For many, mobile devices have made the corner payphone a thing of the past. The City of New York asked for a fresh concept that would help make future booths more useful to city inhabitants and lucrative for operators.
To imagine a new form of urban infrastructure, frog looked at city services from a pedestrian's perspective. From easily translated neighborhood maps for tourists, to a bright light that can be used to signal cabs, Beacon presents contextual information when and where it matters.
To allow citizens and businesses to connect, frog conceived of an open platform and that lets customers display simple ads on Beacons throughout the city, acting as a friendly neighborhood message board. A demand-based pricing model ensures that advertising in low traffic areas is much cheaper than Times Square. Sophisticated microphones and sensors capture voice and gesture for hygenic, touch-free operation. And for a city like New York, in which over 800 languages are spoken, the system translates and localizes content and news.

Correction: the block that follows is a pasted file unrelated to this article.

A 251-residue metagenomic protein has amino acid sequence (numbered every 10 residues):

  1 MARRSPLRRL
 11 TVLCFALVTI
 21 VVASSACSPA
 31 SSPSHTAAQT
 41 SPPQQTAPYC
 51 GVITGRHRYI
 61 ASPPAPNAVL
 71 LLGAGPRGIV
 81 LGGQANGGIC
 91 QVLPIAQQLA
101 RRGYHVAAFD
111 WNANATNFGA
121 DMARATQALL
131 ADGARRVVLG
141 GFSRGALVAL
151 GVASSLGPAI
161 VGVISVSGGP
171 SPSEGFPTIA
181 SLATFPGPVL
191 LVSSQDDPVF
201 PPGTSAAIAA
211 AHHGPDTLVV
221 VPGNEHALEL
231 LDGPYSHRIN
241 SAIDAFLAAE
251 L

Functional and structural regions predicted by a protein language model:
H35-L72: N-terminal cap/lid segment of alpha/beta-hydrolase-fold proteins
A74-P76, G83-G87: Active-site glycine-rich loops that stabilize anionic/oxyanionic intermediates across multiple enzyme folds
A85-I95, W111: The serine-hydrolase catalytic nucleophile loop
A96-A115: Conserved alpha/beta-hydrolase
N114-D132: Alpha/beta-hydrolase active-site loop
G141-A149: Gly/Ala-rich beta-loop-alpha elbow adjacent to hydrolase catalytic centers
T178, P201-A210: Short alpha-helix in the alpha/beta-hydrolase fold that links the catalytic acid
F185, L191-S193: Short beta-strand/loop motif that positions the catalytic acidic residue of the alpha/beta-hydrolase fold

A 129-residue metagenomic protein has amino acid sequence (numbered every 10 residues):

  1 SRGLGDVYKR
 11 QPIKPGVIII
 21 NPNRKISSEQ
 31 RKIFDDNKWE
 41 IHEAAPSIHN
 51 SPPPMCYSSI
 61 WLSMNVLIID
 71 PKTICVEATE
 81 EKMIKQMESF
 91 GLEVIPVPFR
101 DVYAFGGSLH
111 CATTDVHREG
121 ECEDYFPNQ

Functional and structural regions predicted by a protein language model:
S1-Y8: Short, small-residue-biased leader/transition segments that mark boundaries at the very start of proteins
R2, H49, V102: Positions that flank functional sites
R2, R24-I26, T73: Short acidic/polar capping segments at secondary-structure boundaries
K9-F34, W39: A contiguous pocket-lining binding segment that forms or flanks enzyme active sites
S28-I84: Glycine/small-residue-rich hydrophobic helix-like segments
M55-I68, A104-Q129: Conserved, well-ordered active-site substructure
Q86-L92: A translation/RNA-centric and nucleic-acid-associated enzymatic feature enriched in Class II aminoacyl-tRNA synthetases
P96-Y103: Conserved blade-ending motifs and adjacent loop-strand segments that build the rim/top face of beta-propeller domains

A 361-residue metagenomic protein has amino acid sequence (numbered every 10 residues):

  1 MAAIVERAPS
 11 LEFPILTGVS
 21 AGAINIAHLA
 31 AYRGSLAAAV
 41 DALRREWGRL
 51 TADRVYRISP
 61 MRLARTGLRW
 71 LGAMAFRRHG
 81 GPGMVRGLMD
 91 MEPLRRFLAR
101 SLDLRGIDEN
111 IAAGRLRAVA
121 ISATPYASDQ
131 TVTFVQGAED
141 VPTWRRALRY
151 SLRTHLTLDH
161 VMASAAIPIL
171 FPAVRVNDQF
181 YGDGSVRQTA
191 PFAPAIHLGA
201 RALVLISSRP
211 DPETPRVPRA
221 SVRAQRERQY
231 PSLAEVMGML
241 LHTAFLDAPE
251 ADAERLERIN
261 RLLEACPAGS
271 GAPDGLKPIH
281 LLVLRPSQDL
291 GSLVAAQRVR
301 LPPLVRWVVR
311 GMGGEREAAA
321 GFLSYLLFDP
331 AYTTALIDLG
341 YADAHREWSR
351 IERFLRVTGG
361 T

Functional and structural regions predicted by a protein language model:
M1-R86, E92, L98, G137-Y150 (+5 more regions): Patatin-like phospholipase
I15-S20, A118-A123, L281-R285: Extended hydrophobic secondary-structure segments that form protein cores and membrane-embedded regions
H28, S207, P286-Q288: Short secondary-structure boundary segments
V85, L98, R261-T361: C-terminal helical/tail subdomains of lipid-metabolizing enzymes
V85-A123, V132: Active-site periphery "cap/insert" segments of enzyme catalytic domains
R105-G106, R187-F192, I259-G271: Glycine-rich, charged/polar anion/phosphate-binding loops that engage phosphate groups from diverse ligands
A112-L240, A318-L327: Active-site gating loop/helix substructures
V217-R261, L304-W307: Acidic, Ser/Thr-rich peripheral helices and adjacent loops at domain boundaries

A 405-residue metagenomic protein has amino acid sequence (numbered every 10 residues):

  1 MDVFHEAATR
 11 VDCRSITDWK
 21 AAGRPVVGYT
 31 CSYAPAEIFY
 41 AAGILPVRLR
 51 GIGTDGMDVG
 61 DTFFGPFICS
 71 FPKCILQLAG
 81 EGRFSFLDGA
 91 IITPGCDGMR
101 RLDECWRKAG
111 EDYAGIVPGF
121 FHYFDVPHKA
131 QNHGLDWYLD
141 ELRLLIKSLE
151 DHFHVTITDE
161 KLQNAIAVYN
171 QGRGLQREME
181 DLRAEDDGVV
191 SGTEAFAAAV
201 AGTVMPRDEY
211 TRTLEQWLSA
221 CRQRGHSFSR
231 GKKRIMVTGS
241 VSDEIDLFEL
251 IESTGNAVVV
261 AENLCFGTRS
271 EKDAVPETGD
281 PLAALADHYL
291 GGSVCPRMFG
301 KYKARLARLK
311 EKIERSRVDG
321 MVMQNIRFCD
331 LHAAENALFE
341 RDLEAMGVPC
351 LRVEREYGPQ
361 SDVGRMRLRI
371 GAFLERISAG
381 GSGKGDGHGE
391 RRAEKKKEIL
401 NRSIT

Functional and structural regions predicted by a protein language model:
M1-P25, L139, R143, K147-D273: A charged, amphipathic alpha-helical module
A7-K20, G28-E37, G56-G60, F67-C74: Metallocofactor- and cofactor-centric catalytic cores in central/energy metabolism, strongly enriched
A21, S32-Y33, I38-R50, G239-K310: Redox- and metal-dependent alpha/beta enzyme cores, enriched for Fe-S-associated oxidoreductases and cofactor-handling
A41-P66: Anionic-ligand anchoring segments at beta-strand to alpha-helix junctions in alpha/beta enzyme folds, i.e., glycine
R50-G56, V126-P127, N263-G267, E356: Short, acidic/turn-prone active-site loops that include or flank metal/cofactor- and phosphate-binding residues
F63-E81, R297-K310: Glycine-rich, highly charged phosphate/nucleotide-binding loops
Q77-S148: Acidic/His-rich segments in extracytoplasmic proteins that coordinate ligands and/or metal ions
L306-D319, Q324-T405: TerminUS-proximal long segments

Energy-efficient and durable, the stainless steel structures also play a critical role in public safety. Beacon's redundant technologies, including a solar-powered LED-matrix, keep it connected when other communication services are down. Evacuation instructions and local updates can be broadcast on screen, offering a vital link to official information in moments confusion.
Beacon was awarded "best visual design and user experience" by New York City officials in late 2012.